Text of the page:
The work on the former home of the NuHart Plastic Manufacturing facility continues in accordance with remediation plans due to its designation as a Class 2 Superfund site (thanks to the presence of two toxic plumes) by the New York State Department of Environmental Conservation.

Since November, demolition of the building (which began in August) has been complete, leaving a vacant 49,000-square foot lot with a concrete slab.

Now, both on-site and off-site cutoff walls are being constructed at NuHart West (49 Dupont St.), while a soil mix wall is underway on NuHart East (also referred to as Brownfield at 22-32 Clay St. and 67-93 Dupont St.). These NuHart West walls are designed to serve as barriers to LNAPL, also known as light nonaqueous phase liquids, which are known to impact groundwater quality and cause contamination (the issue is most commonly seen with releasing petroleum products).

Moncon Inc. is an excavation and construction company contracted for the project

Haley & Aldrich, an environmental and geotechnical engineering consulting firm, has been providing monthly progress reports including measured thickness of LNAPL in on- and off-site wells along Franklin and Dupont Streets, air quality reporting, and soil sampling.

For updates and documents on NuHart East, click here; for NuHart West, click here. Air quality reports can be accessed here.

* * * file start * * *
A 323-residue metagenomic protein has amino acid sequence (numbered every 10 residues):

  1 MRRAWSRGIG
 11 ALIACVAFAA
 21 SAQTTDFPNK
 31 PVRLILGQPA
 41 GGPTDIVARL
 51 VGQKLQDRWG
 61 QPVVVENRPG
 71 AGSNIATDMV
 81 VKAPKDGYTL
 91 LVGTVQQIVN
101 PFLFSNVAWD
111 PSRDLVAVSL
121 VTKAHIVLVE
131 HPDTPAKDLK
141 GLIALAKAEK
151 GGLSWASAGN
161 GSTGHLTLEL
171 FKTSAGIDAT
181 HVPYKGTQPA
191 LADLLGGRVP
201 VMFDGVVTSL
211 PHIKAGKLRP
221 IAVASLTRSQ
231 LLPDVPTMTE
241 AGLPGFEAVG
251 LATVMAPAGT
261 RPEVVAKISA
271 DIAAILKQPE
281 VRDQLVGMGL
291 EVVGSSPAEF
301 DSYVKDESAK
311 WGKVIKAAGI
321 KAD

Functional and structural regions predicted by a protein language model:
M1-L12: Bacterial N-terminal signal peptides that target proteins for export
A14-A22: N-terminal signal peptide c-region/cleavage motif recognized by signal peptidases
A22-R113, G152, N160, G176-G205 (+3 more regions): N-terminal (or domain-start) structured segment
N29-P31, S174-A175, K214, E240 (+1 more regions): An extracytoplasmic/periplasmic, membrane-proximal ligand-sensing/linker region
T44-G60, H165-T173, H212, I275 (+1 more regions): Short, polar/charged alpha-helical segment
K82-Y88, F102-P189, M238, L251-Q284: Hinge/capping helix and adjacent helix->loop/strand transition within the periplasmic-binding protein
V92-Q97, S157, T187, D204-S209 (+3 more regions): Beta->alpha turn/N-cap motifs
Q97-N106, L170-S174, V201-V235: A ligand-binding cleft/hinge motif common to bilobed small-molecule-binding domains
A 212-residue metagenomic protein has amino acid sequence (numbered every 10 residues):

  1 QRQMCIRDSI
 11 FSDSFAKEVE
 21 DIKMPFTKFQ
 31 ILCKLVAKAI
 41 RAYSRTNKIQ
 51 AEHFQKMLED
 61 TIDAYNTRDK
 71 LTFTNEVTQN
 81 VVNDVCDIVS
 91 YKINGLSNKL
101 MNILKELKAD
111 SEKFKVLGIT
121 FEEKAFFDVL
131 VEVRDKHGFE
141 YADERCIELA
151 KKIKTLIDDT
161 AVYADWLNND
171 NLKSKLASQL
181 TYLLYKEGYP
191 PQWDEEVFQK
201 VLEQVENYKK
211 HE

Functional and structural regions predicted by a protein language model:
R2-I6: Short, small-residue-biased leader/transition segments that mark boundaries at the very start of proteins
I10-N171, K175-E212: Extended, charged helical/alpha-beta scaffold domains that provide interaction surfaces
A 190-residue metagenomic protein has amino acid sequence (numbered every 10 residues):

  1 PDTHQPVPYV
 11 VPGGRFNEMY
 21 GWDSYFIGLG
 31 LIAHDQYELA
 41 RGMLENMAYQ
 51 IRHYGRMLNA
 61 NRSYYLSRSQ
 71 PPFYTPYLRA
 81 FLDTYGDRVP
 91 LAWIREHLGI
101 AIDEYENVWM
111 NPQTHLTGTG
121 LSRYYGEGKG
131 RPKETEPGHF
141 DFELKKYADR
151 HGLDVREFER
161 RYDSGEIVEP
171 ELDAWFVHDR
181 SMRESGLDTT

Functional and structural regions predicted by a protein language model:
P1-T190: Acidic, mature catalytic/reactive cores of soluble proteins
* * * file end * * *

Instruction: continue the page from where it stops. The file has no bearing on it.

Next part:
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  1. Over many decades many workers and thousands of school children were exposed at both the public and Catholic elementary schools that were located mere feet away from this Harte & Company plant—a plant thta not only creating toxic plumes but spewed toxins the air. Did anybody care, in a poor red-lined Greenpoint comunty of struggling immigrants? Not to mention the two other plastics plants that Harte & Company ran – at the corner of both Noble and Franklin, and Box and McGuiness. I wonder about those “toxic plumes”? Were they “swept under” the proverbial rug? Not to mentio the other and much larger toxic plume adjacent to McGoldrick Park and the huge garbage incinerator that for decades left a daily layer of toxic ash on our streets. A stones’s throw away they’re building a boathouse (of all things!) on the banks of the Newtown Creek Superfund site , This while sewage treatment plant overflow still periodically gets discharged into the creek every single time it rains (and remediation is decades away). With wealthy newcomers flocking to invade Greenpoint’s toxic legacy (and foolishly build their shining waterfront towers in the midst of our flood zones), I fully expect to soon see mutant two-headed yuppies wandering our fair streets & pot emporiums, dazed and confused. Indeed, Indeed, Karma works in strange & mysterious ways. Ask the Lenope, if any of their tribal descendants have survived their exile. Dismissed as disposable “savages” by prior invaders of our shores, at least they respected & cherished both their land and Nature –and their community. We could have learned a great deal from them….

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